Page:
One of the worst parts about MLB’s replay system is the overall lack of transparency. You see the play on the field, the numerous replays…and eventually, you hear the decision. You don’t hear the umpires’ line of thinking.
Soon, that may change. MLB and its umpires are discussing a plan to outfit crew chiefs with microphones in order to explain the ruling of a replay.
According to the AP, the process may start at July’s All-Star Game in Miami. It would then continue to be tweaked over the second half of the season before being fully implemented for the playoffs.
Miami Marlins reliever Brad Ziegler is in favor of the plan, mainly due to vague communications from umpires and potential audio issues in ballparks.
“It probably would be nice to get a little more explanation,” Marlins reliever Brad Ziegler said. “They’re supposed to say the call stands or the call’s confirmed. ‘The call stands’ means you can’t tell. A lot of times we don’t get that … they just signal out or safe. That’s all we get on the field.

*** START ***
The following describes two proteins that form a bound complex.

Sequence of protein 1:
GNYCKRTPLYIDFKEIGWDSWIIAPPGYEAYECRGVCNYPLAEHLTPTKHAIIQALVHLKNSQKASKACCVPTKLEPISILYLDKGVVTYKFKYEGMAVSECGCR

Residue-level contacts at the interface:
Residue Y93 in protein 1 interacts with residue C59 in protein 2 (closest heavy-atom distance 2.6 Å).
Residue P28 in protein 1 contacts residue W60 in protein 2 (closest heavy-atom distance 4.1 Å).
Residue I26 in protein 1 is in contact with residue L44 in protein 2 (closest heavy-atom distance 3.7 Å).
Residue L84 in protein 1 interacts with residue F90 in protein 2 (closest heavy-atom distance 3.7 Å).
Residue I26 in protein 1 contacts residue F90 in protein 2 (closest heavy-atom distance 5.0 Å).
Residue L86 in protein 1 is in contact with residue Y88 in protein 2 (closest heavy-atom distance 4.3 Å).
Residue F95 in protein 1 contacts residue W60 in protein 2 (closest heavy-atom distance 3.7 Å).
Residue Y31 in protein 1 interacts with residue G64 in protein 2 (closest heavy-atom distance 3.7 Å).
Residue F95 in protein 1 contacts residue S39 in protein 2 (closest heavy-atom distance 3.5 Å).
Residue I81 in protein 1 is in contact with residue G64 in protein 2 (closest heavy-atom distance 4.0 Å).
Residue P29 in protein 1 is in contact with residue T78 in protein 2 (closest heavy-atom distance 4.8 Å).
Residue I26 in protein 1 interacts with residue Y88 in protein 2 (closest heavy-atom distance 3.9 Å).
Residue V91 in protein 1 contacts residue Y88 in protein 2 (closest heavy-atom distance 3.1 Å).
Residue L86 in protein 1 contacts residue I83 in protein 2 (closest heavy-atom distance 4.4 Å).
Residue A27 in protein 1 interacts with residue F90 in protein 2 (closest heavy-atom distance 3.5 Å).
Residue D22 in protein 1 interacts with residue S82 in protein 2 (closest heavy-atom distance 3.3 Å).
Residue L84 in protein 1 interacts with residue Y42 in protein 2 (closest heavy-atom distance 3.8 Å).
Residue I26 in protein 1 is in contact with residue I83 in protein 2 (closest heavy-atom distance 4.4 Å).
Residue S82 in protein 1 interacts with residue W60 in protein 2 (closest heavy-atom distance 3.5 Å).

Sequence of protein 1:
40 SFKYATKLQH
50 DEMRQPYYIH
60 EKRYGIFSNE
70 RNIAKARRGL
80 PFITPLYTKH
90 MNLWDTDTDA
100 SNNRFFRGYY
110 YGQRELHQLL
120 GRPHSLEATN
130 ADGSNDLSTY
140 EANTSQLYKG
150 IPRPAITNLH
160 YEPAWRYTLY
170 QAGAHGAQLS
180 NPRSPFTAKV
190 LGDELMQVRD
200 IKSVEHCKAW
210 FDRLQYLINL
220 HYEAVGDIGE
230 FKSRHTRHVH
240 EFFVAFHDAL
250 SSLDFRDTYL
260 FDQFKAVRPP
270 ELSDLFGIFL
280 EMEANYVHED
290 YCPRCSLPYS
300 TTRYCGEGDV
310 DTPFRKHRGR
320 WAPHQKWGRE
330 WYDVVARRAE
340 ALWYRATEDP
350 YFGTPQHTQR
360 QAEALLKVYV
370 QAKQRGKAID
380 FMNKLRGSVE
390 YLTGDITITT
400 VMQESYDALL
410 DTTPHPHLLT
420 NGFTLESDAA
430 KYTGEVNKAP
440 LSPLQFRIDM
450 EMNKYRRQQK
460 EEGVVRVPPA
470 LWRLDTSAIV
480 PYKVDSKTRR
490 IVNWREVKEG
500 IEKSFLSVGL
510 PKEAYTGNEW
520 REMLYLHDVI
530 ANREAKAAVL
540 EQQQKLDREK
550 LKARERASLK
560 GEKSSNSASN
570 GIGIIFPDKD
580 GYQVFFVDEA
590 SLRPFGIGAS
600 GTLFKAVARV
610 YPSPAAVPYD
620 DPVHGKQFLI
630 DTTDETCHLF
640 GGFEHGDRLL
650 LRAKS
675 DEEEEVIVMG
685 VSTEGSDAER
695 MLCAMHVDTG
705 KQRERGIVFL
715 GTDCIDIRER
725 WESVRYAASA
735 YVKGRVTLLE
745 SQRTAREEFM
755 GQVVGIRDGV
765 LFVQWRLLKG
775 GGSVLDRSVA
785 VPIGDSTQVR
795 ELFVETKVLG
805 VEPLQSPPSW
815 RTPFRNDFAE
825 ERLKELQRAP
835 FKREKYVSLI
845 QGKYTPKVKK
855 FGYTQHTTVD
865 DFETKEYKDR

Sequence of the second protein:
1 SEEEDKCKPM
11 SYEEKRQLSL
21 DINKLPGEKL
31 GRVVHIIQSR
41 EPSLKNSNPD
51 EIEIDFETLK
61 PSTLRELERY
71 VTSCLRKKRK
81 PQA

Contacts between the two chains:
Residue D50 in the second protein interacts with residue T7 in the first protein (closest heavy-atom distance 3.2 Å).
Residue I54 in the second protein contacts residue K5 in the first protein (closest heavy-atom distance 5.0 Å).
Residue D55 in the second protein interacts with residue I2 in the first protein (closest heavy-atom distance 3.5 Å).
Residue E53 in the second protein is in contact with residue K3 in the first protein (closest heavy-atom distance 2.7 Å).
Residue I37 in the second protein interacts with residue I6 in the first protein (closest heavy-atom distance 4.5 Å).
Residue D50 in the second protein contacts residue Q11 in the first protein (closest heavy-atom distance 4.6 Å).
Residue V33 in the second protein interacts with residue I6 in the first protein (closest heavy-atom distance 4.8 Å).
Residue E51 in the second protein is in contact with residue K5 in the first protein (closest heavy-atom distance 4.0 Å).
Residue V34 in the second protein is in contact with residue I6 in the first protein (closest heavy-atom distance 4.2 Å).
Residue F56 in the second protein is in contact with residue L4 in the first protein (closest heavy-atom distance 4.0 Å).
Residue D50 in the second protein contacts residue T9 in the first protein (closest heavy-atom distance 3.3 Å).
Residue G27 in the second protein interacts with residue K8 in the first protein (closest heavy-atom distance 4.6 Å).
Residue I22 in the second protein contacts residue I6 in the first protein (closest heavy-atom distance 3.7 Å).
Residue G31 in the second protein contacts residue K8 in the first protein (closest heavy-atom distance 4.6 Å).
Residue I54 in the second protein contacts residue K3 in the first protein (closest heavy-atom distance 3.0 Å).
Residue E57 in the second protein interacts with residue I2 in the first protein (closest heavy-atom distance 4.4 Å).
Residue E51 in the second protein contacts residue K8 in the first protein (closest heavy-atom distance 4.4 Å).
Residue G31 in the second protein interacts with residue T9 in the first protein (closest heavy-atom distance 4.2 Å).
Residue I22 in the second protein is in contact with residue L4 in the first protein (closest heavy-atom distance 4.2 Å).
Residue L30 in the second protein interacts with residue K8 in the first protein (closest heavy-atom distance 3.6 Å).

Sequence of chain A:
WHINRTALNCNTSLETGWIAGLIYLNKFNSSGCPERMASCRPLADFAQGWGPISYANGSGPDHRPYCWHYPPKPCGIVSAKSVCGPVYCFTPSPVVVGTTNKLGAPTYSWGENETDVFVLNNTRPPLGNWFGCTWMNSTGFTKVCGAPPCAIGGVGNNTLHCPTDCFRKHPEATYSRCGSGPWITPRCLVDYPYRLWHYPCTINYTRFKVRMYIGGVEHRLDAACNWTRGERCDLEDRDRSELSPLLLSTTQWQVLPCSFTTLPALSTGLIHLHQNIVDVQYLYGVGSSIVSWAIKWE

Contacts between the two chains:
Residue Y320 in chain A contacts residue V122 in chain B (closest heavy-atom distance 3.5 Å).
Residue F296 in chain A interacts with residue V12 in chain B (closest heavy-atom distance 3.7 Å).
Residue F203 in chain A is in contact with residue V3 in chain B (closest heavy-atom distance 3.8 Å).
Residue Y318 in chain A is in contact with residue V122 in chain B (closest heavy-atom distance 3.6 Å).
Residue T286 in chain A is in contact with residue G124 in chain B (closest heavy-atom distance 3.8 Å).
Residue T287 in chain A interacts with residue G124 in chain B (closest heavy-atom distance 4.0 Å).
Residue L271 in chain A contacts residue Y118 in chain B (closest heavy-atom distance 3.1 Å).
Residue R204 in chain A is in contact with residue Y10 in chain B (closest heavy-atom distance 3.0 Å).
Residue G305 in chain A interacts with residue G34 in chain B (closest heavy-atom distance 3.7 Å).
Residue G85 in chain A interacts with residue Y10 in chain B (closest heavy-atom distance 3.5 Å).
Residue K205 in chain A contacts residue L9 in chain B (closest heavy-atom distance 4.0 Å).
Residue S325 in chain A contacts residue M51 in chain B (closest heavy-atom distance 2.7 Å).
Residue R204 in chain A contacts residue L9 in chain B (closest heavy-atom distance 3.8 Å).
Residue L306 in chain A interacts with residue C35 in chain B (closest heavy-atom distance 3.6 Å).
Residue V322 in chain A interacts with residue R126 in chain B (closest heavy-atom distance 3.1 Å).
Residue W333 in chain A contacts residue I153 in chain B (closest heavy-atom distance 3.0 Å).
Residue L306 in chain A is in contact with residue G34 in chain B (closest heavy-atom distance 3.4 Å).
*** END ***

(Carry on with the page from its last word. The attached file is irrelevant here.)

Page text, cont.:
“They may announce it on the PA, but it doesn’t seem like that is consistent in all parks. And the acoustics in the stadium here — we have a hard time hearing what’s on the PA in the bullpen,” he said.
Boston Red Sox pitcher David Price has thought of an obvious problem with putting mics on the umpires to explain their calls – it’ll take up even more time!
“It’ll take more time,” Boston pitcher David Price said. “It’s not going to make them any shorter.”
As for making the replay system more informative and entertaining, “Yeah, until they have a problem with the umpire’s mic,” he said.
Any change would have to be agreed to by both Major League Baseball and the umpires union, and MLB cannot institute this change unilaterally.
This won’t solve the issue of transparency, however, because the umpires on the field aren’t the ones actually making the replay decision. That call comes from MLB’s central office in New York. The mic’d up umpire will instead just be serving as a middleman, potentially opening himself up to more scorn despite not being the one who made the replay decision in the first place.
There *is* an MLB Replays Twitter account that explains whether each replay stands, is confirmed, or is overturned, but that doesn’t give the reasoning – it’s essentially just saying “look at the video!,” which doesn’t help anyone.
Replay is never going to be a flawless process, but putting microphones on the umpires isn’t going to do a whole lot to help.